On the stroke of half-time there was some controversy. A clear foul in the middle of midfield (possibly on Hawkins) was not given, and as the ball was played forward, there was a tangle between Alex McQueen and a Leicester forward on the edge of the box. The referee gave nothing, but the linesman continued to flag. The referee elected to go with his assistant (who seemed to be implying that McQueen had swung an elbow – I certainly didn’t see an elbow), despite having been quite close to the scene. He had a long talk with McQueen, who had been booked earlier. The resultant free kick was lifted over the wall by Steve Smith and nestled in the corner to Miles’ right – 2-2.
As the players walked off, Alex Inglethorpe had strong words with the referee, presumably questioning why he would let his assistant make the decision from a lot further away.
At half-time Inglethorpe made a change, with Dominic Ball coming on to replace Alex McQueen, who had been booked and was on a last warning following the incident in first half injury time. Ball is primarily a midfield player, but slotted into the centre back position. Spurs were straight on the front foot, with McEvoy flashing a cross/shot just wide, with a few players caught on their heels.
McEvoy had our next chance – played in with a diagonal ball he had the pace to beat the full back; as as he came inside to shoot, the keeper rushed out and he needed to lift the ball over him from close range. Unfortunately he didn’t get enough height on his effort on the stretch, and the keeper smothered it.
Leicester City took the lead on 56 minutes when Spurs again lost the ball in a dangerous area, and Jack Warburton scored from an accurate cross. 2-3.
Spurs were struggling to create anything clear cut – McEvoy had a good run down the line, but ran out of space, before a low Coulthirst cross was hacked clear on the line by a Leicester defender. Hawkins won a free kick with some neat footwork, although it came to nothing, before Coulthirst had a reasonable shout for a penalty – knocking the ball beyond the full back on the right flank, before being taken down – the referee told him it was “a coming together, nothing more”.
Spurs had a good spell of pressure, but were unable to find the elusive equaliser. At the other end, Leicester’s left back Jamie Anton, who had a good game, curled a lovely effort just over the angle of post and bar, before Spurs brought on Ruben Lameiras for Lee Angol and then Roman Michel-Percil for Ronnie Hawkins. McEvoy had another cross right across the face, before Spurs piled on the pressure again. First Connor Ogilvie won yet another corner through chasing a lost cause, before Lameiras found an equaliser – his shot deflected into the bottom right corner after some very neat interplay between Munns and McEvoy. 3-3.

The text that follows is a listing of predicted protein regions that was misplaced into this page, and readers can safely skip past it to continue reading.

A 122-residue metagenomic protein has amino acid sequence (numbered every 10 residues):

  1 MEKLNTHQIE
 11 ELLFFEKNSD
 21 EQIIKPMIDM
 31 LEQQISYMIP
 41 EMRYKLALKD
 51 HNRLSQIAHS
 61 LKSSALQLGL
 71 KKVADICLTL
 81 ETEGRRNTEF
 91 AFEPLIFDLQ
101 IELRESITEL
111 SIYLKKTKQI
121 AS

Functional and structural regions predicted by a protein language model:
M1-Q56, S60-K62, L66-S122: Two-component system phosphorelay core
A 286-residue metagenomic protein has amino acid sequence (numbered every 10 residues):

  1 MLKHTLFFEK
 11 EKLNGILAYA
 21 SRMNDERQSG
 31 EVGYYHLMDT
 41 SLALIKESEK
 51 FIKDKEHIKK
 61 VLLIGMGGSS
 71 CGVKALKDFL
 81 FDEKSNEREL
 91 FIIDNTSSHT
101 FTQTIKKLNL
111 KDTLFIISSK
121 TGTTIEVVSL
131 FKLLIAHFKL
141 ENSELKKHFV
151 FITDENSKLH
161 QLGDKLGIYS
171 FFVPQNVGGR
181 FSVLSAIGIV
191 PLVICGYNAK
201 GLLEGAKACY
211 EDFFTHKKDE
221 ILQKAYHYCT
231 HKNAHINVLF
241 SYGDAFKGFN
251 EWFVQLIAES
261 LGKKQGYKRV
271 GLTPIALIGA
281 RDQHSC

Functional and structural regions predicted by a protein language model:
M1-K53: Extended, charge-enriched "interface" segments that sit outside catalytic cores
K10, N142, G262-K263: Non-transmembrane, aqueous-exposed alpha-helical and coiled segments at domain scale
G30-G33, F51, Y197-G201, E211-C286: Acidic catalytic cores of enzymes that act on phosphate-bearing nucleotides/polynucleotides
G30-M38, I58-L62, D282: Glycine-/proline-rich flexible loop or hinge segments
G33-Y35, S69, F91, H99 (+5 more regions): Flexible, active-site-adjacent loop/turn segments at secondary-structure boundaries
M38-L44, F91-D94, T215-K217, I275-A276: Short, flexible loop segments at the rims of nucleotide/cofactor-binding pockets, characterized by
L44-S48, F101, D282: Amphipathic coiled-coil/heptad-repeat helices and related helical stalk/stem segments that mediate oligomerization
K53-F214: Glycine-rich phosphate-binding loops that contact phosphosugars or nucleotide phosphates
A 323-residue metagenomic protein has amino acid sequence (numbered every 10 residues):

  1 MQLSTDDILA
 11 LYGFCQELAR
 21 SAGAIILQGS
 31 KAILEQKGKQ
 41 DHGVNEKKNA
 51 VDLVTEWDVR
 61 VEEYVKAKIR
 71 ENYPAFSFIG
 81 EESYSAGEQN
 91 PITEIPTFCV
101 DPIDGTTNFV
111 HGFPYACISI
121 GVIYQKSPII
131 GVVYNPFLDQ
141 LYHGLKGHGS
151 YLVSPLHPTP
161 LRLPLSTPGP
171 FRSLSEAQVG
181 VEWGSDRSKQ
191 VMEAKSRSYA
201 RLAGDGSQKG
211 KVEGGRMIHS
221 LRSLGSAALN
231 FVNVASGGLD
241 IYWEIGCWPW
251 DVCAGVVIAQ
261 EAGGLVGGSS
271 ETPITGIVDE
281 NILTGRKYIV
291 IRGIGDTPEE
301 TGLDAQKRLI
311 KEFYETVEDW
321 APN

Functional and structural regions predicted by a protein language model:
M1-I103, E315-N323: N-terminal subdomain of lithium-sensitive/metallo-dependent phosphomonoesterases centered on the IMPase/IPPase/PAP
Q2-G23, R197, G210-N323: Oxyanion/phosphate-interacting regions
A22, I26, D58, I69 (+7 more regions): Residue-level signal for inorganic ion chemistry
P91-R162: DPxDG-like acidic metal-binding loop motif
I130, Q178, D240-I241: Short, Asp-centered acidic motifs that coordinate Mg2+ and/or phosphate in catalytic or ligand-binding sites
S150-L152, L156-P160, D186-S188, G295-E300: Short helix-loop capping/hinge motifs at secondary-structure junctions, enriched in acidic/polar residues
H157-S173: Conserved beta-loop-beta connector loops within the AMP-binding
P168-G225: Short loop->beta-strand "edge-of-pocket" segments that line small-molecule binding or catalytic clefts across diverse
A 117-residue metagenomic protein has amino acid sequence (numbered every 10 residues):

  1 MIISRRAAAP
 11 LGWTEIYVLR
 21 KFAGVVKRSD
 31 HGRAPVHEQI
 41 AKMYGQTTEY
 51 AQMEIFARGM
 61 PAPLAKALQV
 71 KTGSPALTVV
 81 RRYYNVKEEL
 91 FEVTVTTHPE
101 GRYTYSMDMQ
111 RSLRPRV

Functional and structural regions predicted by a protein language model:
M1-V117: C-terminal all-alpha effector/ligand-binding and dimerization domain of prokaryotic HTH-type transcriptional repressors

Leiceste’s Joe Dodoo dragged a shot wide, before a superb piece of link-up play between Lameiras and Michel-Percil led to Coulthirst turning quickly on the edge of the box before being fouled for another penalty. With a minute to go, Laste Dombaxe stepped up for a second time, but this time the keeper guessed right – unfortunately it was placed at a nice height for the goalkeeper, and he parried it away.
Spurs still pushed for a winner, and Coulthirst got through, only for his clipped shot to smash the keeper in the face and bounce to safety – in fairness, a brave save from the goalkeeper, who spread himself well.
In the final seconds, the visitors won a corner and it was met by a Leicester City head – luckily for us the player was stretching, and it went harmlessly wide.
Jonathan Miles 6 – made a couple of decent saves, but questionable for both the opener (when he could have read the game and come off his line), and the free-kick (which was into his near post).
Ramil Sheriff 6 – a centre back playing at full-back, and he did a good job, often covering well. A little limited going forward, but he tried to provide an outlet.
Alex McQueen 6 – excellent on the ball, and consistently stepped out to start play. Had a bit of an issue once he’d received a yellow card, and was rightly taken off to ensure that he wasn’t sent off for a mistimed tackle.